In Colombia, An Unmistakable Green Trend
by Charles Lemos, Tue May 04, 2010 at 03:32:20 PM EDT
Polling Continues To Show a Green Surge
With Colombia's presidential now less than four weeks away, the Green party candidate Antanas Mockus continues to surge ahead of Juan Manuel Santos, the candidate of the pro-Uribe National Union party better known as el Partido de la U. In the latest poll released on Friday by Datexco showed Mockus now with a 12 point advantage, 39 percent to 27 percent, over Santos.
Still, these results point to a second round run-off three weeks later on June 20th. All polling over the past ten days has been consistently giving Mockus a clear advantage in the second round. There are, however, some caveats to keep mind. Polling in Colombia tends to overemphasize urban areas at the expense of rural areas where the Greens have less of presence and where vote-buying and other electoral irregularities are commonplace. Perhaps some ten percent of the Colombian electorate sells their votes.
However somewhat counteracting this is the tremendous support that Antanas Mockus and the Greens have among members of the Colombian diaspora. While the period for Colombians living abroad to register had expired in December, a class-action lawsuit is seeking to reopen the registration period. It is expected that this will add another 500,000 Colombians to the voting rolls, or doubling the number currently registered.
The last caveat is that no one really knows how many Colombians will turn out to vote. Colombia is a country where the abstention rate is historically high, generally only about half of eligible voters turn out to vote. Of the 29.8 million Colombians eligible to vote, only about 15 to 16 million were expected to vote but electoral officials are bracing now for a slightly higher tally. Perhaps 18 to 20 million may now turn out to vote. Of note, Colombian election officials have estimated that one-third of all registered voters are under 30 years of age.
There's little doubt that the Mockus candidacy has caught a spark but one of the more interesting aspects of the campaign is the unbelievable amount of campaign materials being produced by volunteers. As I noted earlier, the Mockus campaign felt no need to retain an ad agency given the quality of the print ads being created. Most noteworthy is a Facebook group called Creativos Con Antanas Mockus or Creatives with Antanas Mockus. Their work is not only vast but unbelievably high quality with effective messaging. The video below shows off some of their work.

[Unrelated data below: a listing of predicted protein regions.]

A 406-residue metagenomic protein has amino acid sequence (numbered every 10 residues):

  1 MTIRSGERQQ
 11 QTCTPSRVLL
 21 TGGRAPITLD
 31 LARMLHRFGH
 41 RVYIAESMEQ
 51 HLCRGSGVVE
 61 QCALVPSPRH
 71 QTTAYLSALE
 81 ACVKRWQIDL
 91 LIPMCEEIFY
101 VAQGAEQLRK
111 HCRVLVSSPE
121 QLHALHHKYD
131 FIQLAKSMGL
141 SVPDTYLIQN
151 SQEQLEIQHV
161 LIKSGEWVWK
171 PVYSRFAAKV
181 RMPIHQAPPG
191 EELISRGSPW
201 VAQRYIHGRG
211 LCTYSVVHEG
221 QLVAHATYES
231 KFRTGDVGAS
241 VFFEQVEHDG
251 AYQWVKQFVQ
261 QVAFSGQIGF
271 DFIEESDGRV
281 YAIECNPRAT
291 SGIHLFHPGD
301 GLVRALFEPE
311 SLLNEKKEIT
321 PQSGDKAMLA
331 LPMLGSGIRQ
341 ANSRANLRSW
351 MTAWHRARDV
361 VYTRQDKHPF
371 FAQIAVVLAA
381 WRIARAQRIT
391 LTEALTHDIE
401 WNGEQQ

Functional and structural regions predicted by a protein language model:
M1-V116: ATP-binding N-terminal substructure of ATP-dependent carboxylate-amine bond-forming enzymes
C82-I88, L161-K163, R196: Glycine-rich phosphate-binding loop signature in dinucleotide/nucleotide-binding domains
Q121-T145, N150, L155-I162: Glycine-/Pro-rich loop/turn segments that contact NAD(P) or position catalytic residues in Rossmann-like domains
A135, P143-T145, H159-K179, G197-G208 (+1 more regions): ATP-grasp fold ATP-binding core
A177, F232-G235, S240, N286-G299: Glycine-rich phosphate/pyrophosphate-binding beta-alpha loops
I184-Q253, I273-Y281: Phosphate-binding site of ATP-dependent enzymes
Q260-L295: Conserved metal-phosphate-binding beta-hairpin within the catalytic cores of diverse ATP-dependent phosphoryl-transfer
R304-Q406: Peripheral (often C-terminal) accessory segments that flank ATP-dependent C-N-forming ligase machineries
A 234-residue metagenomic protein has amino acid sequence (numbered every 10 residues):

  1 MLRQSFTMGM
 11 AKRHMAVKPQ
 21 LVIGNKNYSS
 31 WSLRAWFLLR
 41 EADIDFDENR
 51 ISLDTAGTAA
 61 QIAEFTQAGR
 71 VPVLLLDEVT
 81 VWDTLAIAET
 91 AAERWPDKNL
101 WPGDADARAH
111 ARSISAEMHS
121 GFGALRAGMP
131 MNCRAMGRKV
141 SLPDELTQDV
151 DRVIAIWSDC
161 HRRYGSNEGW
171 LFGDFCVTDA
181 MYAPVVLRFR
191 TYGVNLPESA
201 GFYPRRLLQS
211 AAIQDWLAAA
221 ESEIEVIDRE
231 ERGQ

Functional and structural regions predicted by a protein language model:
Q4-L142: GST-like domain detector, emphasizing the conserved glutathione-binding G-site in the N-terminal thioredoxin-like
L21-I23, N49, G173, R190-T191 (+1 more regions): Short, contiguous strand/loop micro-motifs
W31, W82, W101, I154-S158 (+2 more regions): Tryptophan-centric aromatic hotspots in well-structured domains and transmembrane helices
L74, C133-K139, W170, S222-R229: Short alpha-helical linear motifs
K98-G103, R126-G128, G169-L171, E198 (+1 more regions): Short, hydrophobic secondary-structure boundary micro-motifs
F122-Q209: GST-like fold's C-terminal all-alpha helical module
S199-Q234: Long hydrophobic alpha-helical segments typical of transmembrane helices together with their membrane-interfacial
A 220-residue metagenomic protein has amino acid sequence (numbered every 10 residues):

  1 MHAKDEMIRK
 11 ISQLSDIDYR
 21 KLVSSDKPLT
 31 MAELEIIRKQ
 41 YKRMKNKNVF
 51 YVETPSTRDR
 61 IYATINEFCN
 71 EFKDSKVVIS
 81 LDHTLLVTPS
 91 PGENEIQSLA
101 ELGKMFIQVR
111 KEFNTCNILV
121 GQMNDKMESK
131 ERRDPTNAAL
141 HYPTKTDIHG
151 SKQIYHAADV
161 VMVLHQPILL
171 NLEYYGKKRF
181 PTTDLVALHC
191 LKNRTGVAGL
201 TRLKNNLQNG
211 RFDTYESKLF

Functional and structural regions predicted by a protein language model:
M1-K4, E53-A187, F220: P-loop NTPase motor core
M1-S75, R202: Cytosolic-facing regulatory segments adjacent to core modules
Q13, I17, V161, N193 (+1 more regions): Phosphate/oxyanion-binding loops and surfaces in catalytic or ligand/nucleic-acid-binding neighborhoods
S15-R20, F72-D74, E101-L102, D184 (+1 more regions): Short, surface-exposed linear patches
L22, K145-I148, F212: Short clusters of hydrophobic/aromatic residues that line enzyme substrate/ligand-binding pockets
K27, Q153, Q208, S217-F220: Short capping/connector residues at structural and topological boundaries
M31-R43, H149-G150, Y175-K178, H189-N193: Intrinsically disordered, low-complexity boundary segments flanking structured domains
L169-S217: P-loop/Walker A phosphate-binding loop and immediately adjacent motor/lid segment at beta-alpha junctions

While the above highlights the print ads being produced, here's a short campaign spot, again created by a volunteer:
How important is Facebook to the Mockus campaign? In a word, indespensible. The entire campaign is being run on the site. It's become the gathering point for a half million Colombians to exchange information and plan events. I pulled this comment from one of the users as it testifies to what's going on:
William Delgado: Nadie imaginaria que la sociedad y la economia digital aplastarian la organización politiquera convencional !!!!! Gracias Facebook!!!!!
It translates as: "No one could have imagined that society and the digital economy could have flatten conventional political organization. Thank you Facebook!" Mr. Delgado's point is well taken, Facebook has allowed half a million Colombians to connect and run an intense grass roots campaign. Here's a Flash Mob, again organized on Facebook, held this past Sunday in Bogotá:
Santos Reshuffles Campaign and Goes Negative
On Monday, Juan Manual Santos reshuffled his campaign staff most notably hiring the Venezuelan campaign strategist Juan José Rendón, the Karl Rove of Latin America, who specializes in negative attacks ads. Rendón who was worked previously on campaigns for right-wing candidates in México, El Salvador, the Dominican Republic, Colombia and most recently in Honduras is a controversial figure. He admits to having few boundaries having once boasted that "if it's legal then I have no scruples." The hiring, however, was not without consequences for the Santos campaign as it led to three officials to resign in protest.
Hired yesterday, Rendón has been quick to release new ads attempting to tie Mockus to Hugo Chávez, a hugely unpopular figure in Colombia. Rendón has set up a website Colombia Digna and released a number of videos including the one below.
If anything this proves that the right wing whether in the United States or in Latin America are birds of a feather. When you run out of ideas, all you have left is fear-mongering.